Bryan Whitehead


Bryan Whitehead
Bryan Whitehead
Preserving and
Passing Down
Japanese Textile
HE intensity of purple-blue indigo dye—
aizome in Japanese—mirrors the concentrated
devotion required to prepare it. From
planting seeds to harvesting, drying,
fermenting, and finally to dyeing, it’s a yearlong
process that, while once common, is now pursued by
only a small number of artisans.
One of those artisans is Canadian Bryan Whitehead,
who has been farming, processing and working with
the dye for twenty-one years. Based in a mountain
village on the edge of the small town of Fujino on the
west side of Tokyo, Bryan first began to explore the
ancient dyeing technique in 1994.
| highlighting japan
Now he farms a hundred-tsubo (roughly 330
square meters) field of Polygonum tinctorium, one
of the plants from which the pigment for making
indigo can be extracted. A good summer yields three
harvests of leaves, which Bryan ferments over the fall
and winter months. He uses the resulting composted
indigo paste to dye textiles and self-reeled and spun
silk thread. He’s also been raising silkworms and
processing silk as well as weaving textiles from the
silk he produces for nineteen years.
It’s a far cry from a career in advertising, which is
what Bryan imagined himself doing after finishing
school. Quickly deciding that a future of promoting
materialism wasn’t for him, he left Canada for Asia,
arriving in Japan on his twenty-fifth birthday with
a five-year plan. He began his creative career by
studying sumi-e (Japanese ink painting). Somewhere
along the line, however, his interest shifted to
textiles, and five years became twenty-six and
Bryan explains that he “loves luxury; well-made,
handmade goods, and the sophisticated attention to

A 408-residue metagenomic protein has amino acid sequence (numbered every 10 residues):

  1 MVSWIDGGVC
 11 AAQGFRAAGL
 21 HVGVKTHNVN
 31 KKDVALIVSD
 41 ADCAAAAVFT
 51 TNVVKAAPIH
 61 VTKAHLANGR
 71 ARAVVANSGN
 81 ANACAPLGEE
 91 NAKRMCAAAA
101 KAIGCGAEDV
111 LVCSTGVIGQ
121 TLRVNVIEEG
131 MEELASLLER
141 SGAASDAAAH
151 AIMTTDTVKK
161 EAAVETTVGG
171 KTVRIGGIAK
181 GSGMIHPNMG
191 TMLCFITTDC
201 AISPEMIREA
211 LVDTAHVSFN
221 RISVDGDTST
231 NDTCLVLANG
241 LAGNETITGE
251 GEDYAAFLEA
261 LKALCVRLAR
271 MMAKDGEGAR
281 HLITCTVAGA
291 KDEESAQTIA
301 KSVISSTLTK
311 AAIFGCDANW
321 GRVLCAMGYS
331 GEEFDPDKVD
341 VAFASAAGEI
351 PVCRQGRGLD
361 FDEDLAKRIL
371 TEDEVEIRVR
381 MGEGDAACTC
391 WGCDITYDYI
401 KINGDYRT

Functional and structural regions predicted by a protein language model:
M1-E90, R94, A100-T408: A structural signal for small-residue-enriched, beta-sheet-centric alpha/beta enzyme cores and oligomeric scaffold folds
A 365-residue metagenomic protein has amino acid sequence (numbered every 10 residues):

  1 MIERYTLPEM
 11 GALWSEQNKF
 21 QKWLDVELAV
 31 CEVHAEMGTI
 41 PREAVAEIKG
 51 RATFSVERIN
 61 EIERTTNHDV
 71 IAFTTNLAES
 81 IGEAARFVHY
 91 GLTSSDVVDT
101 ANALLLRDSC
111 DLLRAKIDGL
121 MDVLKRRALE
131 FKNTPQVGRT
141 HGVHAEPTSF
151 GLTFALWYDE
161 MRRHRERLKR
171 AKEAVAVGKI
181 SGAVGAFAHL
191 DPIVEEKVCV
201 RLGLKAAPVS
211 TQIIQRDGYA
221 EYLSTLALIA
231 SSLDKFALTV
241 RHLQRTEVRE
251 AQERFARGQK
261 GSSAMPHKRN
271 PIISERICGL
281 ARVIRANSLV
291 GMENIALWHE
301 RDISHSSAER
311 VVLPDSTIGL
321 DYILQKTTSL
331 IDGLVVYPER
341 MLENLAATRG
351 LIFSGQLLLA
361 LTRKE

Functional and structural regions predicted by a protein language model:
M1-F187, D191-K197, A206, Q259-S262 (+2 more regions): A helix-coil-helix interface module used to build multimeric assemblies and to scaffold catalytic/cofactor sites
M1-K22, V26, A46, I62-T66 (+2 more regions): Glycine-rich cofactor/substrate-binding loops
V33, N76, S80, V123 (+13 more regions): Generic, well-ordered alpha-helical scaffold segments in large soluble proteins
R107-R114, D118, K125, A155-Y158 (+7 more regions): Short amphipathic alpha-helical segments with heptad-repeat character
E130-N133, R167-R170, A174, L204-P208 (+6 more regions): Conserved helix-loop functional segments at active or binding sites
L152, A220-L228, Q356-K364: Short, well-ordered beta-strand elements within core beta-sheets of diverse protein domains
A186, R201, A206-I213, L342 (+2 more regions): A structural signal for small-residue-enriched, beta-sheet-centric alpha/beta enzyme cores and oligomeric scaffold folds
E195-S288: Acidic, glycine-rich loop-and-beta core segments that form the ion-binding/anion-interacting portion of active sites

detail and design” common to Japanese textiles and
other things Japanese. Japan, he continues, is also
good for craftspeople, with a supportive, appreciative
audience and a long, rich cultural history from which
to draw.
That history includes an indigo industry that is said
to stretch back at least a thousand years, reaching its
peak during the Edo Period (1603-1868) when textiles
dyed a deep blue were ubiquitous. The creation of a
synthetic indigo dye in the late nineteenth century,
however, saw traditional indigo production drop
dramatically, putting time-honored techniques at risk
of disappearing altogether.
Bryan is part of an indigo revival of sorts, as people
the world over rediscover the depth and variety of
color that traditionally made indigo can produce.
For the past ten years, he’s been teaching dyeing
techniques to a steady stream of students both local
and international at his 170-year-old farmhouse.
Bryan’s workshops, held in spring and autumn for
ten days at a time, draw everyone from professional
designers working for famous fashion houses to
Showing the traditional dyeing process
Examples of the depth and variety of color that natural indigo
dye can produce
Bryan both weaves and dyes textiles
Silk hung and ready for dyeing
Workshop participants wear indigo garments they produced
textile enthusiasts and natural dye hobbyists. The
groups are kept small—just seven to ten students—to
maximize individual attention and instruction.
The workshops cover Bryan’s passions: the history
of textiles in Japan, weaving and silk processing, and
most importantly, the indigo dyeing techniques of
shibori (shape-resist dyeing) and katazome (stencil
dyeing). Bryan also introduces students to other
traditional crafts during these workshops.
Bryan’s aspirations are to share his knowledge,
with becoming a better teacher topping the list. “I
enjoy watching my students progress,” he explains,
adding that what you learn in your twenties and
thirties, you give away in your forties and beyond.
What Bryan is giving goes beyond the norm,
though; not only is he imparting his knowledge to
others, he’s giving aizome a new lease on life.
april 2015